If your spouse is lawfully residing in the U.S. with you at the time you file Form I-130, then he or she, “must . . . continuously maintain lawful status in the United States in order to adjust status,” until his or her priority date arrives. If your spouse loses lawful status as a result of residing in another country (with you or independently) or for any other reason, then he or she will become ineligible to file Form I-485 based on your Form I-130 visa application. The only exception to this rule is if your spouse, “had an immigrant visa petition or labor certification pending prior to April 30, 2001.”
4. You Will Need Various Forms of Documentation in Order to Successfully File Form I-130 as a Green Card Holder.
Due to the need to obtain a priority date and the likelihood of a years-long wait, it is imperative that you meet all of the requirements for successfully filing Form I-130. To avoid mistakes, it is best to work with an experienced immigration attorney. For example, along with completely and accurately filling out Form I-130, you will also need to submit the following forms of documentation:
- A copy of your marriage certificate;
- Evidence of your (or your spouse’s) legal name change, if applicable;
- A copy of, “all divorce decrees, death certificates, or annulment decrees that demonstrate that all previous marriages entered into by you and/or your spouse were terminated;”
- Compliant passport-style photos of you and your spouse; and,
- Front and back copies of your green card or a copy of your non-U.S. passport with a stamp evidencing your permanent resident status.
5. Becoming a U.S. Citizen Can Help Your Spouse Obtain a Green Card More Quickly.
If you are eligible to apply for U.S. citizenship, or if you are close to being eligible for naturalization as a U.S. citizen, then applying for citizenship before sponsoring your spouse’s green card application may allow him or her to become a lawful permanent resident more quickly. On average, the naturalization process takes approximately a year and a half from the time you file Form N-400, Application for Naturalization. While this may still sound like a long time, remember that it could take three years or longer for your spouse’s priority date to arrive if you file Form I-130 as a lawful permanent resident.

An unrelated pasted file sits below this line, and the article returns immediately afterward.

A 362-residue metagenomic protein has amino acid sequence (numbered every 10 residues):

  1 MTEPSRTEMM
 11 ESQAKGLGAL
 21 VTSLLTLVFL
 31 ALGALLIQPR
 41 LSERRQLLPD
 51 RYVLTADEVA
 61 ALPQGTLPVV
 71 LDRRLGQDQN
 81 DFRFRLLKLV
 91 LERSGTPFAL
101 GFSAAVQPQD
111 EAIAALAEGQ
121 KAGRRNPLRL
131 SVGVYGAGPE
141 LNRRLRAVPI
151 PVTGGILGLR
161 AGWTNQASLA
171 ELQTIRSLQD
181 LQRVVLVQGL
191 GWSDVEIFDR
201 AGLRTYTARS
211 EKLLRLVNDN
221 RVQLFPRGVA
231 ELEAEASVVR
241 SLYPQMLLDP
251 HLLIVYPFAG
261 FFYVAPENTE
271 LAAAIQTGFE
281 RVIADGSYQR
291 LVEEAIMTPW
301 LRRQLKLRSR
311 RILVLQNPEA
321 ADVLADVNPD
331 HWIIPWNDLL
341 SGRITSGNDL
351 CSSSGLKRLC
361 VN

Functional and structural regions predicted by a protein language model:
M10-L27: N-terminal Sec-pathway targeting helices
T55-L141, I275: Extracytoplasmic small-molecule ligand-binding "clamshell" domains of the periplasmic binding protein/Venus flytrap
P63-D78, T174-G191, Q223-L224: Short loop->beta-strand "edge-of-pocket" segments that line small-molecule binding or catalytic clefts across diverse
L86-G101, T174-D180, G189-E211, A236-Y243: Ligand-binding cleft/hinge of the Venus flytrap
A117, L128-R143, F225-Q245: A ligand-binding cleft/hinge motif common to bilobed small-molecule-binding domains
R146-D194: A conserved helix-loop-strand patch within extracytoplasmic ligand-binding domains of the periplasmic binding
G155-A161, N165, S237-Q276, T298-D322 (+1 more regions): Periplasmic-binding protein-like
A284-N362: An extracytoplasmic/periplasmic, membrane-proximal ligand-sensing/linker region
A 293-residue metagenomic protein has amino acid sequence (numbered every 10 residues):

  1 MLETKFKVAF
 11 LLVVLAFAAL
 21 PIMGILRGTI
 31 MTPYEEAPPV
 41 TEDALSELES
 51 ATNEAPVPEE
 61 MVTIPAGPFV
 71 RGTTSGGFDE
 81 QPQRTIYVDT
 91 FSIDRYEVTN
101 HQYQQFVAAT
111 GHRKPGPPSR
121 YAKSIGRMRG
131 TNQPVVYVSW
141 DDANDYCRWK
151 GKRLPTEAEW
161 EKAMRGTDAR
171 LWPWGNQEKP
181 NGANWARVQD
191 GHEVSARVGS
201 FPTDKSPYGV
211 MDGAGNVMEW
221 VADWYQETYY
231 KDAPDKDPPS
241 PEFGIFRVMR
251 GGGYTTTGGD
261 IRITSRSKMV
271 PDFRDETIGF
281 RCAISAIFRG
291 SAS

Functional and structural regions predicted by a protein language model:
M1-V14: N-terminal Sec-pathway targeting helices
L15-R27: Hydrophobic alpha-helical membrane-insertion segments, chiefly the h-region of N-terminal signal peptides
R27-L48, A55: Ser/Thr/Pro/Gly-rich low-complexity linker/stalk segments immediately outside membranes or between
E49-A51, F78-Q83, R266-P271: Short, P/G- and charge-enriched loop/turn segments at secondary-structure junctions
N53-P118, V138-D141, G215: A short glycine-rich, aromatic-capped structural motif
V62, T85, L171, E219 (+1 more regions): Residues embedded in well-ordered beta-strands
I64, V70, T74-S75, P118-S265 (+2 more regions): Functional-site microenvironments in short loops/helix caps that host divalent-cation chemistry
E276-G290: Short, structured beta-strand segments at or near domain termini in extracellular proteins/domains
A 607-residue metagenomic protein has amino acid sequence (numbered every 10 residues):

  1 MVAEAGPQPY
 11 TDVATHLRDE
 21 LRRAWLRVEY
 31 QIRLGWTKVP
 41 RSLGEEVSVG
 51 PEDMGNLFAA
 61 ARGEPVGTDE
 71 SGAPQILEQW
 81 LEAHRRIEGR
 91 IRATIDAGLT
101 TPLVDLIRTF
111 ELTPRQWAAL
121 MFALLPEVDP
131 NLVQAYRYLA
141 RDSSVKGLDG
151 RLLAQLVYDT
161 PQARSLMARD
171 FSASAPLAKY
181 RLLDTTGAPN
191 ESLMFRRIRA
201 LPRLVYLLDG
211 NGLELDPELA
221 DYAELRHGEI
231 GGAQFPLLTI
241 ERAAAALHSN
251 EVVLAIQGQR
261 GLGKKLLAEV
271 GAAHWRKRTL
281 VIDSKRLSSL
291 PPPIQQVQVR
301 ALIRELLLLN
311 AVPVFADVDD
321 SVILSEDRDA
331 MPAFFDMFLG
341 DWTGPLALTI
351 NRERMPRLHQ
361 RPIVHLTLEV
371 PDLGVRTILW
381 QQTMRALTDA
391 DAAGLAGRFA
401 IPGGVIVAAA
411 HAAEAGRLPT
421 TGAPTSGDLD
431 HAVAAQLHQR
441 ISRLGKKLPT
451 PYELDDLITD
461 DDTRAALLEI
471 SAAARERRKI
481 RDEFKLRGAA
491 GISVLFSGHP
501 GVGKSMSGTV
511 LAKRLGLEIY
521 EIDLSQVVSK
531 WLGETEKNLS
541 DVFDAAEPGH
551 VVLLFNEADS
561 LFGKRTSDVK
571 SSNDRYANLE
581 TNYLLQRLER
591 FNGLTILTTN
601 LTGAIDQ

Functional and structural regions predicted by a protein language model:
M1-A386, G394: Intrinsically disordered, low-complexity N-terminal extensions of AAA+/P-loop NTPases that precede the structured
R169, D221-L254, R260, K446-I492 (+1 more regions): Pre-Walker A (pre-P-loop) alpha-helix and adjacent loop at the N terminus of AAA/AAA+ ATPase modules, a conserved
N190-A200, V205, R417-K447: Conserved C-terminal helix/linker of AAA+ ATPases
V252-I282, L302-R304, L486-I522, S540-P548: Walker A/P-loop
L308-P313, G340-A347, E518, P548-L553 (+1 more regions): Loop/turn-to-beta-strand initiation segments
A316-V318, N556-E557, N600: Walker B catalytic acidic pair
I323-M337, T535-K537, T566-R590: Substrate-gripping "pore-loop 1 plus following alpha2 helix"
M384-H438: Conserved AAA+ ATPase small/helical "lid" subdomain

Provided that you meet the other basic requirements, you will become eligible to file Form N-400 after holding your green card for five years. So, even if you are yet eligible to file Form N-400 now, there is still a chance that applying for citizenship could be the fastest route to securing a green card for your spouse. For more information about applying for naturalization, you can read: 5 Steps to Naturalization: Becoming a U.S. Citizen.
Speak with an Immigration Attorney
If you would like personalized legal advice or help completing Form I-130, Form I-485 or Form N-400, you can connect with an experienced immigration attorney through Ask Ellis. Browse our lawyers or talk to the Ask Ellis Concierge today!
*The content and materials available via Ask Ellis are for informational purposes only and do not constitute legal advice.